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Investment Options

Evaluating Investment Options

Every successful investor starts with a savings account insured by an FDIC-insured financial institution, but that’s just the first step. Whether your employer offers you a retirement plan or you choose an individual option, you’ll eventually be evaluating investment choices. You may even want to explore the stock market, and one day you might even have your very own financial advisor.

It doesn’t all happen at once. And there are different kinds of options for savings and investing that have different benefits and disadvantages. They include:

  • Savings Accounts and Certificates of Deposit
  • Retirement Plans
  • Stock Market
  • Financial Advisors

To find out more about investment options, visit:

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Savings Accounts

If you’re looking for an easy way to start saving, open a savings account at your local national bank or credit union.

  • Low minimum opening deposit
  • No minimum deposit amount
  • Insured by the Federal Deposit Insurance Corporation
  • Funds may be accessed by going into a bank branch or withdrawing from an ATM
  • Account may be managed through on-line banking
  • Earns interest

Remember, some fees may be charged. Compare fees of multiple financial institutions before selecting where to save.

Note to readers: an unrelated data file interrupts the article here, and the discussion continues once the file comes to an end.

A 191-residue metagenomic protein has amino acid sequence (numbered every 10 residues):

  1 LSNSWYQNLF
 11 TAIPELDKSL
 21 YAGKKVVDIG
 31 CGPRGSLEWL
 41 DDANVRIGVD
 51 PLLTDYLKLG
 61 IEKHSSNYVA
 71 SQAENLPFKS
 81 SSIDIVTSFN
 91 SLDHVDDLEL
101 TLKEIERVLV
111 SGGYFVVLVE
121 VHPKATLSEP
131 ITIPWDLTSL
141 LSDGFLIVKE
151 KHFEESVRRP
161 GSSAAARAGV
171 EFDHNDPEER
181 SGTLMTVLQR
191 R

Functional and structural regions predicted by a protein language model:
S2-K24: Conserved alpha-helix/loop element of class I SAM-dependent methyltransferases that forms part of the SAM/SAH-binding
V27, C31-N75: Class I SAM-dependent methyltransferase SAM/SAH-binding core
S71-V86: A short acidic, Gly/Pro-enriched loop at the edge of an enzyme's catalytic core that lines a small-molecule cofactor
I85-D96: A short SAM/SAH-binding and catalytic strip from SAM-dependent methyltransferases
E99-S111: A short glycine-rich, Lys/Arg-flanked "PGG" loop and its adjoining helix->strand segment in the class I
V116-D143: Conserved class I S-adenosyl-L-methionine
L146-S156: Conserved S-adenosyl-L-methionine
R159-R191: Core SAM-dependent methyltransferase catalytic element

Certificates of Deposit

Certificates of deposit usually pay a higher interest rate than traditional savings account but– your funds are locked in for a specified period of time. The longer you agree to keep your funds invested, the higher the interest.

  • Usually requires a minimum deposit of $1,000
  • Terms range from 7 days to 10 years
  • Interest rate is “locked” for the term of the deposit
  • Deposit may not be added to
  • May be a penalty for early withdrawal
  • Insured by the Federal Deposit Insurance Corporation

Retirement Accounts

The time to start planning for your retirement is when you interview for your first job! You’ve probably heard of a 401(k) and your employer may offer one, so it’s best to know what one is.

  • Established by an employer
  • Employee contributions are made on a pre-tax basis
  • Employers may offer a matching contribution
  • Interest accrues to the plan
  • Maximum contributions limits are set by the Internal Revenue Service
  • Other types of retirement plans that an employer may offer is Profit Sharing, Defined Benefit Plans or Stock Option Plans

Okay, so your first, second or even third employer may not offer retirement plans, but that doesn’t mean you can’t open your own at a financial institution. Here are some options to save towards retirement:

  • Individual Retirement accounts or IRAs
  • Traditional IRAs
  • Contributions may be tax deductible
  • Generally, amounts in an IRA, including earnings are not subject to federal taxation until distribution
  • Annual contributions amounts are subject to IRS limits
  • Required minimum distributions (withdrawals) must begin following age 70 1⁄2

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Stock Market

Now you’re ready for the big dance. You’ve played it safe until now by investing in federally insured savings accounts and certificates of deposit…. now you’re looking for the big return. Do you accept advice from your best friend who heard someone talking on the subway, or do you do your own research like a true UMBC scholar?

  • Check out the company’s history, their successes and failures
  • Does the company perform better than its competitors
  • Is there a market for their stock if you need to sell
  • Check the company out on the U.S. Securities and Exchange Commission web site
  • Don’t invest any money that you can’t afford to loose

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Basics of Purchasing and Selling Stock